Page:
Have you ever asked yourself which came first, the Badger or the Elm? No? Well anyway the answer is the Elm because you have to go past the Elm trees to get to the Badger sett that I am watching.
These are Elms and the Badger sett is right in the corner of the field on the left. The very last trees are actually a Hazel and I don’t think that you can see it but there is a Hawthorn on the very end of the row, the rest are Elm.Elm trees are probably the hardest of all trees to get to species and so I can not be sure exactly which species these are but the most likely option is Wych Elm, the only Elm that we are certain is native to Britain.
English Elm is thought to be an introduced species. Of all the Elm species English Elm was the one with least resistance to Dutch Elm Disease and there are very few of them left.
There are about forty other Elm species, nobody can actually agree on how many species there are because they hybridise freely, (two different species produce a tree that is neither of it’s parents) and it is a very confusing genus. To make matters worse since the outbreak of Dutch Elm Disease men have created hundreds of cultivars whilst trying to make a disease resistant one.
These are just Elm Trees and we are very lucky to have them.
I only saw these trees in April and that is a pity because they had already flowered and I missed that. By the time I found them they were in fruit and young leaves were opening up
The fruits are pretty distinctive.
They are called Samara and that just means a winged seed, the little helicopter seeds that fall from Maples are also samara. Their design is meant to carry them far from the tree but with the weather we were having in April most of them seemed to be falling straight down to the floor.
The leaves are beautifully green but that alone isn’t always enough for a positive identification, you should pay attention to the shape and particularly the way the two sides of the leaf don’t meet the stalk evenly, they are slightly offset and that is a feature of Elm trees.My plan when I came up to look at the Badger sett was to climb one of these trees to watch the Badgers, I was thinking of them as still being quite bare.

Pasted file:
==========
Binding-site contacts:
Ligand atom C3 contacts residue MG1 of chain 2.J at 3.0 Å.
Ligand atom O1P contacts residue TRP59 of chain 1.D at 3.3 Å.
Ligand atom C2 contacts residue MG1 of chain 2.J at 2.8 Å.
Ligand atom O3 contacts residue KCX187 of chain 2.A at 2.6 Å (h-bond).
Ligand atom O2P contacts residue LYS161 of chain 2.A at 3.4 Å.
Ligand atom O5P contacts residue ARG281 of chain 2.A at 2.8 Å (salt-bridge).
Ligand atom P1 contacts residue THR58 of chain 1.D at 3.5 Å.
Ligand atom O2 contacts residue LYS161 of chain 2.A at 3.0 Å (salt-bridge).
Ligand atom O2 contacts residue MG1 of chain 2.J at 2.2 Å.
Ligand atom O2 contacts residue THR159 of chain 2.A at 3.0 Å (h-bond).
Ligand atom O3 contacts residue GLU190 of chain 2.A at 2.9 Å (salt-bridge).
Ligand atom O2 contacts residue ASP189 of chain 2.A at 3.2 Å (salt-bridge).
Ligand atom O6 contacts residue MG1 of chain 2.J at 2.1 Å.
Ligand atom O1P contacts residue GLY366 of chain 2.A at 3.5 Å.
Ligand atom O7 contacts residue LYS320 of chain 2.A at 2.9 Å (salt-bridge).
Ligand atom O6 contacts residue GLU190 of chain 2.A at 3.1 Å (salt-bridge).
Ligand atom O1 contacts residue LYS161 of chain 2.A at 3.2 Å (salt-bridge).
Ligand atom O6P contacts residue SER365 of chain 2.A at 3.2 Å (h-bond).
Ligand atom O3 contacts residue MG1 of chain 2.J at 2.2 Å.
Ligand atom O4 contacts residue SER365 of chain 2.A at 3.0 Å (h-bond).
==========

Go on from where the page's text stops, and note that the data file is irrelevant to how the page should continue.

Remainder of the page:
It is not really possible to write about Elm trees without mentioning Dutch Elm Disease. It didn’t come from The Netherlands (They identified it) and it is not specific to Dutch Elms, it attacks all Elm species. It came from the USA in the 1960’s although I should mention that they caught it, a weaker strain, from us 30 years earlier.
It is a fungus introduced into the trees by Elm Bark Beetles. In the first decade it killed twenty million trees about 75% of our Elm trees today it is estimated to have killed 25-30 million trees and there are not many left.
Small trees like this remain in hedgerows because the disease doesn’t kill the tree roots and they can regrow but they don’t get much bigger than this. These trees are not very likely to be immune or especially resistant.
The disease is still rife and spreading into Scotland and there was a major outbreak here again in 2010, it hasn’t gone away.
Still it is lovely to have them here on the farm.
This tree has grown around and engulfed an old iron fence that is now a part of the tree.
And this is when I realise that it is now half past ten and I have to be up at four (I saw rabbits in the garden this morning) I need to wind this up. There is much more to this beautiful tree but then I have to write about it again when I see it in flower.
Ulmus the Elm